Mechanism Design and Management: Mathematical Methods for Smart Organizations (for managers, academics and students)


Dmitry Novikov (Editor)
Russian Academy of Sciences, Moscow, Russian Federation

Vladimir Burkov
Professor, Moscow Institute of Physics and Technology, Moscow, Russia

Mikhail Goubko
Institute of Control Sciences, Russian Academy of Sciences, Russia

Vyacheslav Kondrat’ev
Professor and Head of Management, Department of the State University of Management, Russia

Nikolay Korgin
Associate professor, Moscow Institute of Physics and Technology, Leading researcher of the Institute of Control Sciences of Russian Academy of Sciences, Moscow Russia

Dmitry Novikov
Russian Academy of Sciences, Moscow, Russian Federation

Series: Business Issues, Competition and Entrepreneurship, Management Science – Theory and Applications
BISAC: BUS008000

Mechanism Design (MD) is a branch of game theory which deals with conflict situations involving a principal and a set of active agents (usually in the presence of asymmetric information). Mechanism design theory delivers a solution to many management problems in the form of a control mechanism, (i.e., a formalized routine of decision-making). Formal results of MD can change the fundamentals of managerial practice by introducing decision-making mechanisms in organizations, which are efficient and robust with respect to employees’ self-serving behaviour.

The proposed book seeks a more intensive application of MD methodology and its formal results in organizations. The main aim of the book is to provide readers with the basics of an MD-based view on managerial problems, so that intra-firm policies can be analysed through the looking glass of employees’ behavioural response. A systematic introduction of the underlying MD methodology is combined with a collection of ready-to-use mechanisms for solving typical management problems. The use of MD by individual managers is facilitated by bringing together mathematical and business literature in a single treatise.

This book is not a purely academic monograph as it contains as few formulas as possible, and no formal proofs (references to formal results are provided throughout the text). Courses on MD for managers are not common in business schools now, and our book represents the perfect material for such a course. (Imprint: Nova)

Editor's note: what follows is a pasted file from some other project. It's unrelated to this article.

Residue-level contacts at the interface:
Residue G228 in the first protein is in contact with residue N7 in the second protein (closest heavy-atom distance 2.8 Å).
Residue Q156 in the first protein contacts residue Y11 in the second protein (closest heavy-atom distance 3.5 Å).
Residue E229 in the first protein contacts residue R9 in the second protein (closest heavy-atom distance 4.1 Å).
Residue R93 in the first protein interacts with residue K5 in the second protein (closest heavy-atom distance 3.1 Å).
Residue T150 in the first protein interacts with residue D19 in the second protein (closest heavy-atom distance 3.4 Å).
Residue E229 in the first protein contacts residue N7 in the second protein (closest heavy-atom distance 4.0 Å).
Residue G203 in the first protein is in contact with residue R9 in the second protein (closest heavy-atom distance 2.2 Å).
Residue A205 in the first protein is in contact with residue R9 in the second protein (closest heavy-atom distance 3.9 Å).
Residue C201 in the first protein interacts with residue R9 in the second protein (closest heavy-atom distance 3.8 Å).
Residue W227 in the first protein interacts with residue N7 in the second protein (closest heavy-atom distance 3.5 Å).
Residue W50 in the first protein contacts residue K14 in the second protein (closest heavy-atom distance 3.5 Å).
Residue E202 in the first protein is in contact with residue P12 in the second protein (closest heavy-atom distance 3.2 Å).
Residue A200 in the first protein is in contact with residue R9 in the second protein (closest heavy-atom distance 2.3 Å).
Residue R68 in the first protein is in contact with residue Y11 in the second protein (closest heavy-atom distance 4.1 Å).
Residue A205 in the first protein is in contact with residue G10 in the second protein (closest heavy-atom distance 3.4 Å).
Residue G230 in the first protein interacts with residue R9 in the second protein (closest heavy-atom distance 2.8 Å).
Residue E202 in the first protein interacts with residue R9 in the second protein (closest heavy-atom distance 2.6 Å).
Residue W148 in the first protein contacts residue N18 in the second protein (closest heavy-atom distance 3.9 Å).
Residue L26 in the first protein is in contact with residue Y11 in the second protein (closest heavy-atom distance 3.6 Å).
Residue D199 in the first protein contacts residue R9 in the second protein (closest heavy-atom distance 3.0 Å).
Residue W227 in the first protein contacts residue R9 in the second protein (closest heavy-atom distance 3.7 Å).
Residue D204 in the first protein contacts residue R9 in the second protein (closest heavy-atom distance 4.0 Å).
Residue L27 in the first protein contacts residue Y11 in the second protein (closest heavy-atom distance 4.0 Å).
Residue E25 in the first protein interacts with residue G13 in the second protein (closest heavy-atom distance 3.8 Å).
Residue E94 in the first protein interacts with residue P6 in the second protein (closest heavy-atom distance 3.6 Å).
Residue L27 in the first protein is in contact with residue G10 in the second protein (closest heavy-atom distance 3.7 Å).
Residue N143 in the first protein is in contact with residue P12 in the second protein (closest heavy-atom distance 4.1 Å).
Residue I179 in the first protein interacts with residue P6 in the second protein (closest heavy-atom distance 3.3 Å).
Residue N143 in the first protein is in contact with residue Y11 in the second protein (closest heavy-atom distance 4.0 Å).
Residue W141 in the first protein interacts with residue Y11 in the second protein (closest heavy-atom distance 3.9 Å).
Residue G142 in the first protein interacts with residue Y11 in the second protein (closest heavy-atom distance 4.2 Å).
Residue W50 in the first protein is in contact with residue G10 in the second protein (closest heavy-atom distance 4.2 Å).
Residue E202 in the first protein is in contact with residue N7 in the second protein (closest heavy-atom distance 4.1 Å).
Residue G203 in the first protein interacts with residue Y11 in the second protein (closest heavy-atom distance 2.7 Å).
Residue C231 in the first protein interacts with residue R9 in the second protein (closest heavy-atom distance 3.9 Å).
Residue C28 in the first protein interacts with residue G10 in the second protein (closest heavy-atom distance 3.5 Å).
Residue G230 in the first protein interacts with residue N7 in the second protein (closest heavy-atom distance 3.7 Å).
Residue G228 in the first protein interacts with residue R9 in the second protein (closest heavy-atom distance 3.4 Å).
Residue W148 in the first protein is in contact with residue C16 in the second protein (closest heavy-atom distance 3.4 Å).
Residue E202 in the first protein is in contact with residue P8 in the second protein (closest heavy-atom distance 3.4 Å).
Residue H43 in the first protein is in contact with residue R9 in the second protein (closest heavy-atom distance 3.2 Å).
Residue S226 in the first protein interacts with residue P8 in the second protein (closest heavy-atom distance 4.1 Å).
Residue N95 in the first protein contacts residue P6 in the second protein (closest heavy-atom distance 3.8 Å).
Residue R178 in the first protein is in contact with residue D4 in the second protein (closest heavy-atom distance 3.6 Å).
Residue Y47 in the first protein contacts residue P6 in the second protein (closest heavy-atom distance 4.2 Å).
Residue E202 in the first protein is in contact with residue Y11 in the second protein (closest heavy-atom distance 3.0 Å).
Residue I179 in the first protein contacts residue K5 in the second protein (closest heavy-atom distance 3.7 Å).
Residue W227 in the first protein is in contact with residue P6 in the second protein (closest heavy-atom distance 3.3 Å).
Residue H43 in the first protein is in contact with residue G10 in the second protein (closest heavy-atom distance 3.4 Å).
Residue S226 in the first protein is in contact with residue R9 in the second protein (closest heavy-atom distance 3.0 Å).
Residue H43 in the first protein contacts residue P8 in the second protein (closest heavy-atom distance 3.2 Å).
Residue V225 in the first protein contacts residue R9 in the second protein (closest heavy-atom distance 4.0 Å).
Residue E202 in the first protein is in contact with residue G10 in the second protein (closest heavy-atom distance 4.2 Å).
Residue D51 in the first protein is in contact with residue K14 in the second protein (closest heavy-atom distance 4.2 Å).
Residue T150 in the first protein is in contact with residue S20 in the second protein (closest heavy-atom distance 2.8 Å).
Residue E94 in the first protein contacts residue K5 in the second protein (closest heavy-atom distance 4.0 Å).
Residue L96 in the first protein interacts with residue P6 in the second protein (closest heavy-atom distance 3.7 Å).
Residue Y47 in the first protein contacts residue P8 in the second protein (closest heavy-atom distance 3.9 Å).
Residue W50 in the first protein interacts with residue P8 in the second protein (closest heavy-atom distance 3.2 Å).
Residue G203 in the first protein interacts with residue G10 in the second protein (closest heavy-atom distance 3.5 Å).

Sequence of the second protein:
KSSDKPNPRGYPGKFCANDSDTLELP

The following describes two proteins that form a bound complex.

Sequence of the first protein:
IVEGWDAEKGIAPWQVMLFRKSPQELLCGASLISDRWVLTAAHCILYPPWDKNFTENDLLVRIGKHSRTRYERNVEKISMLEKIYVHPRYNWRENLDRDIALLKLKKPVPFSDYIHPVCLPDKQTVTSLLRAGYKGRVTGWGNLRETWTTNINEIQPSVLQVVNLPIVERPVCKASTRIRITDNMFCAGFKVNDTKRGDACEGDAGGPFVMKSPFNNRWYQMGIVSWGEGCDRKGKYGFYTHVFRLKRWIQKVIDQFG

Table of Contents



Part I. Control Methodology: An Introduction

Chapter 1. Organization, Activity, Control

Chapter 2. Control Systems

Chapter 3. Control Efficiency

Part II. Organizational Behavior and Control Mechanisms

Chapter 4. Control of Organizational Behavior

Chapter 5. Analysis and Synthesis of Control Mechanisms

Part III. Basic Control Mechanisms

Chapter 6. Planning Mechanisms

Chapter 7. Organization Mechanisms

Chapter 8. Incentive Mechanisms

Chapter 9. Assessment and Control Mechanisms

Chapter 10. Examples of Integrated Control Mechanisms




“An important quality of the book is that it is relatively easy to read and understand the complicated issues and models of mechanism design and management from this book. I think it is a very useful book for students, academics, practitioners and policy makers. It is a suitable textbook for teaching management and mechanism design for many courses in such areas like applied game theory, economics, management science, industrial engineering, etc.” – Professor Sardar M. N. Islam (Naz) Ph.D., LL.B. (Law), Professor, College of Business, Victoria University, Australia

Audience: Engineering education and experience is typical for managers in manufacturing and IT industry. They are ready to adopt mathematical tools (even rather complicated), which can help them to achieve better results in their work. Those practitioners, who combine moderate mathematical background with interest in managerial innovations, form the main audience. From the proposed book they will learn the basics of MD theory, the methodology of mechanisms implementation in organizations, and the system of complementary basic control mechanisms, which will help them solve the most widespread problems of all stages of management activity – planning, organization, motivation, and controlling.

Additional information


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